A dispute over license plates between the Balkan nations of Kosovo and Serbia, from which Kosovo seceded 14 years ago, sparked protests and gunfire on Sunday night, sparking fears that violence could escalate as the western country rages on in Ukraine. are focused on.
Amidst protesters forming barricades, unidentified gunmen opened fire on Kosovo police officers on the troubled northern border with Serbia on the eve of a new law that would allow ethnic Serbs living in Kosovo to switch from Serbian license plates to Kosovar over the next two months. was required to do. Many Serbs in Kosovo still use Serbian issued plates, which the government considers illegal.
Kosovo’s government also said that from Monday all Serbian ID and passport holders would have to obtain an additional document to enter Kosovo, similar to what Kosovar would do to enter Serbia.
No one was injured by gunfire, but in response to the violence, Kosovo police closed two northern border crossings.
“The next hours, days and weeks may be challenging and problematic,” Kosovo’s Prime Minister Albin Kurti said in a video released on his social media channels.
Similar protests over license plates flared up a year ago, but observers say tensions are higher this time due to the Russian invasion of Ukraine, which has attracted the attention of Kosovo’s most important ally, the United States, as well as the European Union. focuses.
Kosovo declared independence from Serbia in 2008, nine years after a 78-day NATO bombing campaign forced Serb forces out of the former province. Serbia – as well as its major allies, Russia and China – still refuses to recognize Kosovo’s independence, and insists on protecting its ethnic Serb relatives, who make up about 5 percent of Kosovo’s population of 1.8 million people. make.
Less than half of Kosovo’s Serb population lives in the four northern municipalities bordering Serbia and many have been reluctant to recognize the authorities in Kosovo’s capital, Pristina, as if they were still part of Serbia.
The European Union has mediated negotiations between the two governments since 2011 and gradually, the police, courts and municipalities have come under Pristina’s control. But, encouraged by the political leadership in Belgrade, Serbia’s capital, Serbian nationalists resisted each additional attempt at unification.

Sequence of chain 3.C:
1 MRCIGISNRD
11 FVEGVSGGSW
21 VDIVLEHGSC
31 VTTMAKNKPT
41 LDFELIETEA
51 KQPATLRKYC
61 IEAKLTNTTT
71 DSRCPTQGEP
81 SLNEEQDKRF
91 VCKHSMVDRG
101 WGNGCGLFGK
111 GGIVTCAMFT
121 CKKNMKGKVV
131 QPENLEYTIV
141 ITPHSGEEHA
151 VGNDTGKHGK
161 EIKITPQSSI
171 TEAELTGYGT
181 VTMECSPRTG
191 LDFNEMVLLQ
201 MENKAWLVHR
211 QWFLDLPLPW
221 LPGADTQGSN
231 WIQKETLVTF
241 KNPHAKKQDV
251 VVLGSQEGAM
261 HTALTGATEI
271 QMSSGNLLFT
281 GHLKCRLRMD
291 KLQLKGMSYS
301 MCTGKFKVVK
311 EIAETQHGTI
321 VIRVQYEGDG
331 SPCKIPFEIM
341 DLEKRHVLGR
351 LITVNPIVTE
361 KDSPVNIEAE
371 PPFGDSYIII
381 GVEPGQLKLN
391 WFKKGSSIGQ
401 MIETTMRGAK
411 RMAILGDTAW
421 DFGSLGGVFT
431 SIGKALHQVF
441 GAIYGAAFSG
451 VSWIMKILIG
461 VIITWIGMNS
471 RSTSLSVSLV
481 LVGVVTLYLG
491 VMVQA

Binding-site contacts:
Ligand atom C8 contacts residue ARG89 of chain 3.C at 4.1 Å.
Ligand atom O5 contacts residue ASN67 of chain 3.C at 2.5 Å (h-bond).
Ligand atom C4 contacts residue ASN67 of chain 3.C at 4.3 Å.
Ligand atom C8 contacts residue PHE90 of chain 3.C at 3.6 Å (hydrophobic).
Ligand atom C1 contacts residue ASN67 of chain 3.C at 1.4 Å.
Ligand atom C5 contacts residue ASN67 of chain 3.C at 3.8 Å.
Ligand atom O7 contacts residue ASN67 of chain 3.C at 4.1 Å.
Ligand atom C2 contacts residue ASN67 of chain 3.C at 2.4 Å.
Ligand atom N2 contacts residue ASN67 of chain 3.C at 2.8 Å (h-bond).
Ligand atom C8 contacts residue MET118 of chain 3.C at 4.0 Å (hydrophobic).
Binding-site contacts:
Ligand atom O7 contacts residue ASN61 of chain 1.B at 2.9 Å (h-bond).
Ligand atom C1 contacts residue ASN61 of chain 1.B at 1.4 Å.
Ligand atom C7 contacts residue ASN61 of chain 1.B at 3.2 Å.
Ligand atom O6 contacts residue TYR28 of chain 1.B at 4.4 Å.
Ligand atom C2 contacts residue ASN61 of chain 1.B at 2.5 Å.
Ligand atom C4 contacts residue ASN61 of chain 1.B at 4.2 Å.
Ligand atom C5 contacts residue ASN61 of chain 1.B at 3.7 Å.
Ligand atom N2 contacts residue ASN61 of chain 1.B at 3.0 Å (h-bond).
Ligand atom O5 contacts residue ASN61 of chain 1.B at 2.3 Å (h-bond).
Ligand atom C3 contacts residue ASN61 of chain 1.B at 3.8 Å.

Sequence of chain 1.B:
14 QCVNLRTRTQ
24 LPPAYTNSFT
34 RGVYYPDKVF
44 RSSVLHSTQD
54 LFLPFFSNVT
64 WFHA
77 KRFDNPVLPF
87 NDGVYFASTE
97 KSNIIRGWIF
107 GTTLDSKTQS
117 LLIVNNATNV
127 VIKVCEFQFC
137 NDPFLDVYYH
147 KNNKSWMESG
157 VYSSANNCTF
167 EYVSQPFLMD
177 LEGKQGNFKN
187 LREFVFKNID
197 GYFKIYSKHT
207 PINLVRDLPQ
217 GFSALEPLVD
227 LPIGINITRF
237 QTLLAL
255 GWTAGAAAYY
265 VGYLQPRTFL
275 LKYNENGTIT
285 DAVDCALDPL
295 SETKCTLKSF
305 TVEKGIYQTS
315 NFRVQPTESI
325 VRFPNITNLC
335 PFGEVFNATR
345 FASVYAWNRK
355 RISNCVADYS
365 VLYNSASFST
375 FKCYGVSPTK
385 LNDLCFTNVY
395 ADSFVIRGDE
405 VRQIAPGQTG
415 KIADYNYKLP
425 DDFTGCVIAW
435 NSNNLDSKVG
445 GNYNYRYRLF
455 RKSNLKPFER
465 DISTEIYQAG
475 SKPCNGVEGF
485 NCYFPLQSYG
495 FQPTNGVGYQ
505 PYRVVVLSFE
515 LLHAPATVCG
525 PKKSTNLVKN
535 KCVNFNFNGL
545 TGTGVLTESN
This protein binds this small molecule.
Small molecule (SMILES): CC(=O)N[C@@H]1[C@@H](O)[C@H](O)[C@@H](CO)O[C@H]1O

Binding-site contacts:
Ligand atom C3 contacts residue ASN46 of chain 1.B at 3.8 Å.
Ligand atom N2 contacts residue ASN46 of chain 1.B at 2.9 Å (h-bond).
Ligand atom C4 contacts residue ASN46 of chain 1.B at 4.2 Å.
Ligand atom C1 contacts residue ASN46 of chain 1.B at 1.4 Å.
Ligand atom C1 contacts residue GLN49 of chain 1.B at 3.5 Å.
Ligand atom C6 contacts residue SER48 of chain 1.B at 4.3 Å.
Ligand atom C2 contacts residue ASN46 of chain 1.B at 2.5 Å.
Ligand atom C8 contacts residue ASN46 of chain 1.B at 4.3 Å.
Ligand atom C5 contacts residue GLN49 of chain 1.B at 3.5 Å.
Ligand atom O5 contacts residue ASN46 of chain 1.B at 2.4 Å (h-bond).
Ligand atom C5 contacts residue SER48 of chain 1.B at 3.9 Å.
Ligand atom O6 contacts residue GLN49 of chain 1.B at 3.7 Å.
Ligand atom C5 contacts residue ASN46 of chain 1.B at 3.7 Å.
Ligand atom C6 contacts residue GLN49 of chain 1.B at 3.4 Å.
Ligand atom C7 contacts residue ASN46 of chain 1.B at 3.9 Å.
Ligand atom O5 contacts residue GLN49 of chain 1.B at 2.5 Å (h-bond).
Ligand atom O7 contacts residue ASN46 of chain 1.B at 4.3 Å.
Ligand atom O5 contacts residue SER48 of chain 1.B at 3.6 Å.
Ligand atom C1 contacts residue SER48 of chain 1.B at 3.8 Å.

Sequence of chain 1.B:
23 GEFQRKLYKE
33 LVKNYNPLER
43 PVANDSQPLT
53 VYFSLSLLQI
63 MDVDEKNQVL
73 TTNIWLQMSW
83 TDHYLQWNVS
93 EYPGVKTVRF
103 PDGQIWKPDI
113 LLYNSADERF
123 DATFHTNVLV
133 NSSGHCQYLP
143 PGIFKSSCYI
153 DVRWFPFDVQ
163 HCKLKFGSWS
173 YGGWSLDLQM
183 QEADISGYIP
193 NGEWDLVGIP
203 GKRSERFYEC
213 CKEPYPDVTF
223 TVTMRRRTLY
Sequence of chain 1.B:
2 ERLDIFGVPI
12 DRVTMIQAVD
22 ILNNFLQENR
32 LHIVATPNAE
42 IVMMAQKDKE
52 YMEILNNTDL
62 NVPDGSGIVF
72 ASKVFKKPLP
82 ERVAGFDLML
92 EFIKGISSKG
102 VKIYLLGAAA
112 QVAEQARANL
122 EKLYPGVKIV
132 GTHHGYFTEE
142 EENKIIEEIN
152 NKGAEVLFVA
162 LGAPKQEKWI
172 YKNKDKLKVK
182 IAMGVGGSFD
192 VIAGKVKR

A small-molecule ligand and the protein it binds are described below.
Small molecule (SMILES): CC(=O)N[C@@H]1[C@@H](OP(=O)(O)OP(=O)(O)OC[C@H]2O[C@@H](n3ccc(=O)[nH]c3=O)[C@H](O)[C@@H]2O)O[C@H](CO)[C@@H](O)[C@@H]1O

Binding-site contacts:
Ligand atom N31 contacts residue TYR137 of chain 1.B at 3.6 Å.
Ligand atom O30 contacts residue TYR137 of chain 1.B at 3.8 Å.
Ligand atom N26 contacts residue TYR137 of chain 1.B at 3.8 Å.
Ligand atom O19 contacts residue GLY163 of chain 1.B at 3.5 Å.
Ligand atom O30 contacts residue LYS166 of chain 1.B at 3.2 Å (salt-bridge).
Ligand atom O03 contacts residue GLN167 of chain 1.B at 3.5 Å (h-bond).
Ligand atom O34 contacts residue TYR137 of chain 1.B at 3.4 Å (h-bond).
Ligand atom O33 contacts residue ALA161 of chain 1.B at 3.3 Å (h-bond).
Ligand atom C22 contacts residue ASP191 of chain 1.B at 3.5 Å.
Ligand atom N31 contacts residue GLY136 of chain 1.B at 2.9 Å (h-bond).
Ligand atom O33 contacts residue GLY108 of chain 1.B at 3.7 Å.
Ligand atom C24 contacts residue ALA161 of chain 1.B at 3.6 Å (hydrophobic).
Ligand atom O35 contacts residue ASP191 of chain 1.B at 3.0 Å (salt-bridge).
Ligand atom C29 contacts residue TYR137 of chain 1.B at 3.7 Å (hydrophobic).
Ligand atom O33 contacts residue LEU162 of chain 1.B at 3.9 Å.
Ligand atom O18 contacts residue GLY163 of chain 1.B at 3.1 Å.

“We will pray for peace and want peace, but there will be no surrender and Serbia will win,” Serbian President Aleksandar Vucic told a news conference on Sunday. “If they dare to persecute and abuse and kill Serbs, Serbia will win,” he added later, “we have never been in a more difficult, complicated situation than we are today.”
Mr. Vucic, who convened a high-level meeting of security and military officials on Sunday night, said the Kosovar government was trying to bring the unrest to the same light as President Vladimir V. Putin by blaming Serbia’s close ties with Russia. , a fellow Slavic and Orthodox Christian nation.
Kosovo’s leader, Mr Vucic, said during Sunday’s news conference, was trying to take advantage of the global mood by projecting that “the older Putin gave orders to the younger Putin, so the new Zelensky as Albin Kurti is a savior.” and the fight against the great Serbian hegemony.
Vladimir Jukanovic, a Serbian parliament member from Mr Vucic’s ruling party, also linked the border dispute to the war in Ukraine, tweeting, “I think Serbia will be forced to start condemning the Balkans,” an ominous reference. Russia’s justification for invading Ukraine.
Serbia, a candidate to join the European Union, maintains close ties with Moscow and has not joined Western sanctions on Russia, although it voted in favor of a UN resolution condemning the Russian invasion of Ukraine. . Belgrade and Moscow share animosity for the NATO military alliance due to the 1999 bombing of Yugoslavia, when Mr Vucic was the spokesman for Serbian strongman Slobodan Milosevic.
With a force of about 3,700 troops, NATO still maintains a peacekeeping presence in Kosovo. In a news release, NATO said its forces on the ground were “ready to intervene if stability is at risk.”
Following a meeting with the US ambassador on Sunday night, Kosovo’s government announced that it would delay the implementation of both the license plate and identification decision by a month.
Russia quickly weighed in on Sunday, calling license plate and identification laws “another step to exclude the Serbian population from Kosovo”, Russia’s news agency TASS reported.
“We support Pristina and the United States and the European Union to stop provocations and follow the rights of Serbs in Kosovo,” said Russian Foreign Ministry spokeswoman Maria Zakharova.
Kosovo’s northern border with Serbia has been a hotbed of violence in the past. In 2011, when Kosovo police tried to take full control of the area, one Kosovo police officer was killed and 25 others were injured.